BC Hydro sets out AMI business plan


Vancouver, BC, Canada — (METERING.COM) — January 20, 2011 – BC Hydro’s smart metering program business case shows that the benefits exceed the cost by CA$520 million (US$525 million) in today’s dollars.

And the net present value remains positive even if all the costs are incurred but only the BC Hydro operational efficiencies are realized, or if all the benefits are achieved at the low end of the estimated benefit range.

These details are laid out in a 44 page document compiled by BC Hydro outlining the business case for its Smart Metering and Infrastructure Program for customers and other interested parties.

The benefits are attributed to four primary areas – operating efficiencies through more efficient use of distribution assets and streamlining of business processes, energy savings through improved system control, operational efficiencies and providing customers with new options to better manage their electricity consumption, revenue protection through recovery of revenue and reduced theft; and capacity savings through reduced peak demand and capacity constraints.

Almost 80 per cent of the quantified benefits result from BC Hydro activities. If customers take advantage of the conservation tools to be implemented by the smart metering program, the overall benefits increase significantly.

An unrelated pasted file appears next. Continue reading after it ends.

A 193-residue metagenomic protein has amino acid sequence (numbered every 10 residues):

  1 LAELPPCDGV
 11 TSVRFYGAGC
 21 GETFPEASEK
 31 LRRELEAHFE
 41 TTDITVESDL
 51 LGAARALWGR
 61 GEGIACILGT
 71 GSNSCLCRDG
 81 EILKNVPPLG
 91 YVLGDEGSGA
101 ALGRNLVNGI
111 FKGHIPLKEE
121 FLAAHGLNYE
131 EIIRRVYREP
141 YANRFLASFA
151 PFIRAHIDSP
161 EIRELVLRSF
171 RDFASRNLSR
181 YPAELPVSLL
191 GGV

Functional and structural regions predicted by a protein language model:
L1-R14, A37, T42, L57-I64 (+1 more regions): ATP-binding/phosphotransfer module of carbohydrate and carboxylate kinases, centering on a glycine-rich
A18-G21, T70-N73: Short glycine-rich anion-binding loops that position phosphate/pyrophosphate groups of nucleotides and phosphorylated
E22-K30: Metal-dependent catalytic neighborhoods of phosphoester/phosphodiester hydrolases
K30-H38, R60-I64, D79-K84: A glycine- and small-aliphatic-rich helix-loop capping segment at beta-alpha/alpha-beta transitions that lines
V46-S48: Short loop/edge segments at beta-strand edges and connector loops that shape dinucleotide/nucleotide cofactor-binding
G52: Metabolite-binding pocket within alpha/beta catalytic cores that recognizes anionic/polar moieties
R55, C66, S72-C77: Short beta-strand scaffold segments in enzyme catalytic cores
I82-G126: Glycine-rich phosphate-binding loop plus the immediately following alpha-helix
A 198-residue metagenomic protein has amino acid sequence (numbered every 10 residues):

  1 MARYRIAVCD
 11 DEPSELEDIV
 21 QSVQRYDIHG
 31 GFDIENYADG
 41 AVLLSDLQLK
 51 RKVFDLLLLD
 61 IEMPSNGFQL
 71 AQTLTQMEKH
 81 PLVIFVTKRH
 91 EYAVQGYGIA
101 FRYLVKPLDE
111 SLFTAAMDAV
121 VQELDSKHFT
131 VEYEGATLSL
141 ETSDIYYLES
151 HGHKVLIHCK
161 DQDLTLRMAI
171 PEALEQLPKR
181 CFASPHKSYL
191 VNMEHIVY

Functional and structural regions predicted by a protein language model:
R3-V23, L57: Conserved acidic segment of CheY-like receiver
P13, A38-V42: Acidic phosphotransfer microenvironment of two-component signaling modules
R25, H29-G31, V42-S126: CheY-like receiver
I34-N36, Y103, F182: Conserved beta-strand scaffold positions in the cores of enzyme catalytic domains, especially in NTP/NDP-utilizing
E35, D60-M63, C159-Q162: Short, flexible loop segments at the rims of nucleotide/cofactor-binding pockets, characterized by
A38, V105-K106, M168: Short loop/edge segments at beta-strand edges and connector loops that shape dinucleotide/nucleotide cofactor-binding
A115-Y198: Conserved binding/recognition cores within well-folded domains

BC Hydro is to start rolling out its smart meter program this year and expects to complete installation for its approximately 1.8 million customers by the end of 2012. The Ca$930 million (US$933 million) program also includes a smart grid component, due for completion in 2014, which will include in-home feedback tools

Over the next three years, BC Hydro will be investing CA$2 billion per year to build and renew dams, generating facilities, and transmission and distribution networks to ensure a safe and reliable supply of power continues to flow to BC’s homes and businesses. A key component of this investment is the Smart Metering Program, says the document.

BC Hydro vows to maintain the existing rate structures throughout the meter installation process. Any new rate structures will be subject to public consultation and review by the British Columbia Utilities Commission.